Looking forward to tucking into this hefty new volume. Congratulations, Jim.

Jim714 said...

Thanks, Brian. Good to hear from you.


Brian said...

Jim, I left an earlier email at the address I used to use to contact you privately. I hope your hotmail account is still active?

I'm wondering if you might give me a handful of names of tanka poets currently working in the syllabic form to look-up and read. I seem to come across the occasional 31-syllable poem but not a general body of contemporary work (outside yours) in the traditional mode.

Many thanks,

Jim714 said...

English language tanka (ELT) is much more marginal than english language haiku (ELH). There are simply far fewer poets writing ELT than there are writing ELH. So there is a much smaller set of publications to select from.

This is because interest in ELT didn't really emerge until the late 80's or early 90's. Japanese poets tend to think of tanka as their national form and have the idea that tanka is so embedded in Japanese culture that it can't really be practiced by foreigners or other language groups. Higginson agreed with this and somewhere in his haiku manual he actually says as much. This discouraged english language poets from pursuing the tanka form. That changed in the late 80's when Jane Reichhold began encouraging people to look at tanka as a viable english language form.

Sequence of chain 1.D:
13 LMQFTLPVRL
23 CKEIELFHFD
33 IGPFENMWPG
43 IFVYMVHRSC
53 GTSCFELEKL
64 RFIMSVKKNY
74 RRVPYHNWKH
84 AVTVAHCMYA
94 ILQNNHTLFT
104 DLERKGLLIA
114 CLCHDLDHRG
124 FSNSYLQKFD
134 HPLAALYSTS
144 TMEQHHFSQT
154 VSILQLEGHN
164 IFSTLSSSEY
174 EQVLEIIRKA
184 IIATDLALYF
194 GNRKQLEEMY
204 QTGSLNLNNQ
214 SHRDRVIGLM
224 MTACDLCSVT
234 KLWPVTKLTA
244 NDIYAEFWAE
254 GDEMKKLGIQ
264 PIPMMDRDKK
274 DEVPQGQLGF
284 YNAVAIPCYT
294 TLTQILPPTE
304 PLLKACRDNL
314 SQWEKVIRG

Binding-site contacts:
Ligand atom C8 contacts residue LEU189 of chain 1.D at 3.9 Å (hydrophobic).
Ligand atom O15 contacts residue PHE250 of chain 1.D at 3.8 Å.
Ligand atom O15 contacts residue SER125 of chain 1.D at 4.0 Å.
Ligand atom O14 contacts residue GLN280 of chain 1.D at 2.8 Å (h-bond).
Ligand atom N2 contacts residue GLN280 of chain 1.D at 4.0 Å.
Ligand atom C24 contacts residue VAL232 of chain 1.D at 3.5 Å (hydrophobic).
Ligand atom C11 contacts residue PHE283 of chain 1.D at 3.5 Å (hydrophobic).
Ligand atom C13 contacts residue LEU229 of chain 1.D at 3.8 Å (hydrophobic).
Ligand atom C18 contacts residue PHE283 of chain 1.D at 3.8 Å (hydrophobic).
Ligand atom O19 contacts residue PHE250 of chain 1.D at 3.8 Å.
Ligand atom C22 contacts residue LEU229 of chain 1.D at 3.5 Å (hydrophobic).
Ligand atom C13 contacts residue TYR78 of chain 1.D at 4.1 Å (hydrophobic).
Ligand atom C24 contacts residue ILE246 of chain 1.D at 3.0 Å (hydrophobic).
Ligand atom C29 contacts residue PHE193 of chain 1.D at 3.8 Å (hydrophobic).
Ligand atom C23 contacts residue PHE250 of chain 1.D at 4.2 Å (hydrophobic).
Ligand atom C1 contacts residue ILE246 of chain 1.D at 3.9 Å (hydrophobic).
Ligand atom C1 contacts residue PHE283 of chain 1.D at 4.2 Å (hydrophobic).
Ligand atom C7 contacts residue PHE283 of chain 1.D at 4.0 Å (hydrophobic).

After that a number of english language publications emerged devoted to tanka. All of them, as far as I know, where started by poets who advocated for and practiced free vese haiku. They therefore mapped onto tanka their own free verse, and minimalist perspectives. A few of the editors of these journals were actively hostile to a syllabic approach; the magazine 'Gusts' was, and remains, one of the most strongly anti-syllabic publications. Most editors of tanka journals in english will reject syllabic entries. Denis Garrison was an exception to this, but he is no longer active in ELT.

Unlike haiku, which started out with a commitment to a syllabic approach, tanka in english started out with a commitment to free verse lineation. There is an irony here: in Japan a five line free verse poem is called 'gyogoka', or 'gyogoshi'. In other words, the Japanese distinguish between formal and free verse five line poems by giving them different names. A few english language tanka poets know this, but don't consider it relevant.

The other factor that makes a syllabic approach to tanka difficult to present is that there are no famous examples of syllabic tanka poets that a new tanka poet can refer to. In haiku, the presence of a poet like Richard Wright has had a huge impact in that the excellence of his work, and his fame, works to support a syllabic choice. But there is no similar example for tanka.

But to answer your question, I would recommend 'Calligraphy of Clouds' by Yeshaya Rotbard as a really good example of someone who writes syllabic tanka. I think there are a few others and I will look further for you when I have a few moments to spare.

Good to hear from you.

Best wishes,